Overview of 2008
It was an extraordinary year – so much so that we suspect we will tell our grandchildren about survivingthe Great Bear Market of 2008. In our 2002annual letter , we wrote that “there were few places to hideas the bear market extended to stocks of nearly every type” – and this was even more true last year.Fortunately, however, we’ve added shorting to our toolkit since then – and, as we discuss below, it madequite a difference.In 2008, the Nasdaq had its worst year since its inception in 1971 while the Dow and S&P had their worst years since the 1930s. The S&P had its 3
worst year ever going back to 1825, as the chart inAppendix A shows. In total, an estimated $7 trillion of U.S. stockholder wealth evaporated in 2008.Even more remarkably, the U.S. was one of the
performing markets in the world, as the averagedeveloped country market (excluding the U.S.) fell 45%, while emerging markets plunged an average of 55%. Japan had its worst year ever, down 42%, while the popular BRIC markets (Brazil, Russia, Indiaand China) tumbled 41%, 67%, 52% and 65%, respectively. Worldwide stock market losses wereapproximately $30 trillion. The average long-short hedge fund was down 26% through November.Market volatility was unprecedented. After Lehman Brothers sank into bankruptcy in September, theS&P 500 had moves of at least 5% on 18 days, more than the 17 such days in the previous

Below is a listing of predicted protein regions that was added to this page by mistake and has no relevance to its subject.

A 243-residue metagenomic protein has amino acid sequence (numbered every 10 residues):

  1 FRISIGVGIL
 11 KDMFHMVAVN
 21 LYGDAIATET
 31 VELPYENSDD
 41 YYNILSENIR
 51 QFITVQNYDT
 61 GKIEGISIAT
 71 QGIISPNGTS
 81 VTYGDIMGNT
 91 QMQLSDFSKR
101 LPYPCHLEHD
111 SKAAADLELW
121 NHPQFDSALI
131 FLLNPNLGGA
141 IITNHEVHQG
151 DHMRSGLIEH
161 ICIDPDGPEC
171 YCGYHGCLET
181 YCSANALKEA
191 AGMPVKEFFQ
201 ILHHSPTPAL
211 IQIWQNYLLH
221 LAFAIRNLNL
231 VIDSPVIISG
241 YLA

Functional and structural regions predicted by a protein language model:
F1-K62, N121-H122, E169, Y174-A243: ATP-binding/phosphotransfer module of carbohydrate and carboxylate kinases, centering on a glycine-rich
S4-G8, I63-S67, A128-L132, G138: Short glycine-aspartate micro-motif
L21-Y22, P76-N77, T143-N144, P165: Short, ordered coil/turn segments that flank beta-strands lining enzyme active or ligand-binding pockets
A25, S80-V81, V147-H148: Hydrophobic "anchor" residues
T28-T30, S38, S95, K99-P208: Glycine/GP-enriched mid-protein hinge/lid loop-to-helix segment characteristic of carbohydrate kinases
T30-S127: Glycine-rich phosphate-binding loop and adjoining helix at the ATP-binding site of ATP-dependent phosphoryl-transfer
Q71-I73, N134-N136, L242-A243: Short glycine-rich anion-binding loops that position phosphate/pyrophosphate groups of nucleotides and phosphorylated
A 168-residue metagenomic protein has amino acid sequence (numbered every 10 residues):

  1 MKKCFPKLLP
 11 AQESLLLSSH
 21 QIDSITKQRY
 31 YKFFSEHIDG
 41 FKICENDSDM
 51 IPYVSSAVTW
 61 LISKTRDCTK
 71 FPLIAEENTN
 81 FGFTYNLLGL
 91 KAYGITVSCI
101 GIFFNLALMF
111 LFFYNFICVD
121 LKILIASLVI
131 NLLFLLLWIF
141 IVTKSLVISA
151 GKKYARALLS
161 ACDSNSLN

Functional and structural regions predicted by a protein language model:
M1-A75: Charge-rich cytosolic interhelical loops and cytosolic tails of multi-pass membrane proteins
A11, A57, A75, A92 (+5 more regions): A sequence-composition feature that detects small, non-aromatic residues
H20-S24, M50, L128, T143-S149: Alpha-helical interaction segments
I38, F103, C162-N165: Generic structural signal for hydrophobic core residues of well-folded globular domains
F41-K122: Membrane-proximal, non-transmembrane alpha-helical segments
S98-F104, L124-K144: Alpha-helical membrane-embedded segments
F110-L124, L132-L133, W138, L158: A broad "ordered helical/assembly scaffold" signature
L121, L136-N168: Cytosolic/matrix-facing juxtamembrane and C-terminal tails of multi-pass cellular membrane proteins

53 years
.To shed light on how the market turbulence impacted our portfolio in 2008, we’d like to focus on threestories that summarize the year: a home run, a costly error and a question mark.
A Home Run
As noted above, we correctly identified the housing bubble and anticipated its bursting, so we avoidednearly all long investments in the real estate and financial sectors and aggressively shorted stocks inthese sectors and beyond. In total, we profitably shorted a wide range of stocks during the year, 23 of which contributed more than 50 basis points of performance during the year vs. only one that cost usmore than 36 basis points (Usana, 59 bps). Thank goodness we did so or 2008 would have been a totaldebacle.As discussed on the next page, we profitably shorted stocks in a wide range of sectors, but the singlegreatest concentration was in the financial sector, where we had profitable shorts among the bondinsurers (Ambac and MBIA), GSEs (Fannie Mae, Farmer Mac and Freddie Mac), investment banks(Bear Stearns and Lehman Brothers), large banks (Bank of America, Wachovia and WashingtonMutual), regional banks (Regions Financial and Zions Bancorp), REITs (Boston Properties, GeneralGrowth, Macerich and Simon Properties), mortgage insurers (MGIC, PMI and Radian), as well as AIG,Allied Capital, Capital One Financial and Moody’s.